“Coming from a small town and being a young black guy,” he said, “people really don’t expect much from you.”
His transition from small-town boy to businessman inspired the company’s title. Talley & Twine was the name of an intersection in Portsmouth’s Ida Barbour housing project, which was razed in the late 1990s and rebuilt to provide attractive, affordable housing for residents.
“To me, it’s inspiring,” he said. It shows “you don’t have to end the way you started”.
It took two years for watch enthusiasts Andrew Mutale and Benjamin Iroala to perfect the six Miyota quartz watches they launched on Indiegogo in January 2019.
During the development of the watches, they visited factories in Japan and collected samples from manufacturers elsewhere in Asia, Mutale, 25, said in a recent video interview from Chicago, where the company is based. He and Mr. Iroala, now 23, intended to assemble the high-quality patchwork of Japanese and Chinese components used in Asorock Watches’ first three collections (they plan to release a new one). in December).
“Some manufacturers will be good in one area but not in another,” Mutale said.
The watches – the Monolith, SpeedRacer and FirstLady – range from 38 millimeters to 45 millimeters, sell for between $105 and $135 and feature an engraving of the Nigerian coat of arms on the case back.
Mr. Mutale, born in Zambia, and Mr. Irola, born in Nigeria, came to the United States as teenagers. For them, the goals of the company are twofold: to represent black African men in an industry where they are underrepresented and, as Mr. Mutale put it, to “make an impact” on their home continent.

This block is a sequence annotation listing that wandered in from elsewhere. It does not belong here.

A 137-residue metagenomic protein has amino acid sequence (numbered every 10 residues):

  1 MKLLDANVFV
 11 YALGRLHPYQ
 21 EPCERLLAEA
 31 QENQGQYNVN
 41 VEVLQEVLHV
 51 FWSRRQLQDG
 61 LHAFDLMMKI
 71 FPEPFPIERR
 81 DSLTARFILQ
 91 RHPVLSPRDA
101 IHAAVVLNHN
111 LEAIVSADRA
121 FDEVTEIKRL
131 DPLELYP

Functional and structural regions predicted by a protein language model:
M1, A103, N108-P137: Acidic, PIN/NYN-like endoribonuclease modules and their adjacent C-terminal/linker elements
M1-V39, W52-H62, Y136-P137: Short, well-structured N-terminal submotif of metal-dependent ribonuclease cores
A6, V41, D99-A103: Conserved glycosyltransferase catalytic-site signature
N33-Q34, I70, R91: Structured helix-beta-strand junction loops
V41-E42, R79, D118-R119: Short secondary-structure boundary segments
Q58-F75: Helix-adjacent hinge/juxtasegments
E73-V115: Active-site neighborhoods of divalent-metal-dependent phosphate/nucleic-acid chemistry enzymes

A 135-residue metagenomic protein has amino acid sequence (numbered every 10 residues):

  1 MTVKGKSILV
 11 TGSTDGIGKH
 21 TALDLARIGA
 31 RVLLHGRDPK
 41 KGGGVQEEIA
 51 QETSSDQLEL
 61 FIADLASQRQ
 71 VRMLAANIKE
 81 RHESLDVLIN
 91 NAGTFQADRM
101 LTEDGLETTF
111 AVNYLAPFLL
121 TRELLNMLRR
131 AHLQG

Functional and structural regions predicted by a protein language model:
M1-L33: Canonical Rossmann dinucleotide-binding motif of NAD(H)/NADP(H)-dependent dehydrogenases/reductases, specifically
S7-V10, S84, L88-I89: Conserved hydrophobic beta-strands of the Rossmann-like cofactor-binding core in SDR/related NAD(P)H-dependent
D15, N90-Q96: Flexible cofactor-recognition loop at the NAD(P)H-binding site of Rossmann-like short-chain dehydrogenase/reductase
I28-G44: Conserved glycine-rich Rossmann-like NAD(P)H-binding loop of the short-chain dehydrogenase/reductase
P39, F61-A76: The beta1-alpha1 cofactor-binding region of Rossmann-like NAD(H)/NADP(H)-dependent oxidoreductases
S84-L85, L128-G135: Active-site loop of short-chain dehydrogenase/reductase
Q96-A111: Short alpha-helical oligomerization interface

The brand, named after the granite outcrop that dominates the Nigerian capital of Abuja, is donating 10% of the sale of each of the watches to fund a library that men want to build in Nigeria.
And over time, they hope to shift their manufacturing from Japan to Africa. The objective: to create jobs and “give people knowledge and skills”, declared Mr. Mutale.
Benson Watch Company
In 2017, Mr. Benson quit his job as a financial consultant to pursue his passion for watches. The move, he said, was made in the spirit of the company’s motto, “Time should be spent doing what you love”.
To date, it has launched two lines of watches, both designed by Mr. Benson. Introduced on Kickstarter in 2015, the initial design was the Cardinal, a Swiss quartz watch inspired by a mid-century dress watch (which Mr. Benson refuses to identify). The wristwatch, priced from $150 to $175, is available in six colorways on the brand’s website and will soon be available on Gilt’s online shopping platform.
The second was a line of limited edition chronographs called Phoenix. With all of his 100 models now sold, Mr Benson, 31, plans to reissue the watch in the spring and said he would donate part of the sales to help young entrepreneurs.
Over the next few months, Benson hopes to raise enough capital to “really scale the business”, he said. “Capital has been, and will likely continue to be, the biggest hurdle.”
Mr. Benson’s future plans: move his manufacturing from Asia to an in-house operation. “It’s a long-term goal,” he said, but “we’re slowly moving towards it.”